The rogue nation of North Korea has “categorically rejected” a unanimous United Nations Security Council resolution to impose sanctions against the country after firing its sixth nuclear test.
North Korea said the United States was “fired up” for confrontation and would soon face the “greatest pain” it had ever experienced following the decision.
The UN Security Council had unanimously voted on Monday to cut off North Korea, banning profitable textile exports and capping fuel supplies after its sixth nuclear missile test.
The country fired an intermediate-range missile from Pyongyang over northern Japan at about 6.57am (local time) on Friday.
It follows North Korea’s sixth and most powerful nuclear test to date on September 3 with claims of a hydrogen bomb.
North Korea’s ambassador Han Tae-song told the UN-sponsored Conference on Disarmament in Geneva on Tuesday the US was “fired up for political, economic and military confrontation”.
“My delegation condemns in the strongest terms and categorically rejects the latest illegal and unlawful UN Security Council resolution,” he said.
Mr Han said the Democratic People’s Republic of Korea was “ready to use a form of ultimate means”, without specifying the threat.
“The forthcoming measures by DPRK will make the US suffer the greatest pain it ever experienced in its history,” he said.
Japan and South Korea say they are prepared to apply more pressure if North Korea refused to end its weapons programs.
A tougher initial US draft of the sanctions was weakened to win the support of China, Pyongyang’s main ally and trading partner, and Russia, both of which hold veto power in the council.
UN resolutions ‘unambiguous’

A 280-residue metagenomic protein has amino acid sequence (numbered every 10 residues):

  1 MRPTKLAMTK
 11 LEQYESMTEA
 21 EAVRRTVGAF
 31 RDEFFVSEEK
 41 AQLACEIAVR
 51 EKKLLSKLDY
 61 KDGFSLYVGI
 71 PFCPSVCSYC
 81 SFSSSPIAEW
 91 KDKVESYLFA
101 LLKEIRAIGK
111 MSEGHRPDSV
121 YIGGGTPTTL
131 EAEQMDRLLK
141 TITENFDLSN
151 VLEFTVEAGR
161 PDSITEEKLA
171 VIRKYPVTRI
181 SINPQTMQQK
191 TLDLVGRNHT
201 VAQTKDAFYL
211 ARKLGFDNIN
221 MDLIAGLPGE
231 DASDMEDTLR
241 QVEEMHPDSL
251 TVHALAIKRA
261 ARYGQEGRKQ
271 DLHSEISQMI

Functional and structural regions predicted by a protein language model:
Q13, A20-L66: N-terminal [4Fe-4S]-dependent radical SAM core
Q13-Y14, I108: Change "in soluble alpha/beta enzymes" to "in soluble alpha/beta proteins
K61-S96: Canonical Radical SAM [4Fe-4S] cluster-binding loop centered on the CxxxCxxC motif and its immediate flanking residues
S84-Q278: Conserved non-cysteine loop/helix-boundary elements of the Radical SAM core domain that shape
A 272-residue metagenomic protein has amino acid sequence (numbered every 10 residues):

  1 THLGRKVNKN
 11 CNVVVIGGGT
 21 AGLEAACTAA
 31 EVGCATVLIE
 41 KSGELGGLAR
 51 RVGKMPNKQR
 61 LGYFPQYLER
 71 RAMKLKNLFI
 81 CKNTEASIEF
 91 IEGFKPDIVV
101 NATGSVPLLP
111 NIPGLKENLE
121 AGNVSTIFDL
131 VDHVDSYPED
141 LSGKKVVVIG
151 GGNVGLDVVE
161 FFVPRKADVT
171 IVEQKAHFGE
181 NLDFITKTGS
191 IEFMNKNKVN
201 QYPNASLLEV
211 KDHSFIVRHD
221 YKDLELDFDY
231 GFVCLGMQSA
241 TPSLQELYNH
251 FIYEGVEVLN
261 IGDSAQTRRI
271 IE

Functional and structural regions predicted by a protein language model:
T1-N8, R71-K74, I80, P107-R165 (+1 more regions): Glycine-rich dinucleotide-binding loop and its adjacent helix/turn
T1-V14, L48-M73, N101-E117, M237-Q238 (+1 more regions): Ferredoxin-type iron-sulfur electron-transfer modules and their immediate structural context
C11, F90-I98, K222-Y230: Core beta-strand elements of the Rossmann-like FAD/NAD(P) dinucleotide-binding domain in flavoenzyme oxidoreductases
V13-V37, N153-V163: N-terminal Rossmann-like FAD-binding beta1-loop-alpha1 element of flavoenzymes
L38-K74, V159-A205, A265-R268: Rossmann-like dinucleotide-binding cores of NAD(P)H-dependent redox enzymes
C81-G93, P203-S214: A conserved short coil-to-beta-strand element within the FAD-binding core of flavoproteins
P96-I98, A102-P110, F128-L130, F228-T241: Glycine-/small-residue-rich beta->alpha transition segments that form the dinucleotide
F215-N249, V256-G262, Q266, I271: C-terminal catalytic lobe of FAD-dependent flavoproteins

US disarmament ambassador Robert Wood said the UNSC resolution “frankly sent a very and unambiguous message to the regime that the international community is tired, is no longer willing to put up with provocative behaviour from this regime”.
The resolution imposed a ban on condensates and natural gas liquids, a cap of two billion barrels a year on refined petroleum and a cap on crude exports to North Korea at current levels. China supplies most of North Korea’s crude.
"We cut 90% of trade & 30% of oil. I have no problem kicking it to Gen. Mattis because I think he has plenty of options." pic.twitter.com/KgMOBxeCvX
— Nikki Haley (@nikkihaley) September 15, 2017
UN member states are also now required to halt imports of textiles from North Korea, it’s second-biggest export after coal and other minerals in 2016, totalling $US752 million, according to South Korea Trade-Investment Promotion Agency data.
The imposed sanctions are not the first imposed on the defiant nation.
It is the ninth sanctions resolution adopted unanimously by the 15-member council since 2006 in response to North Korea’s missile and nuclear programs.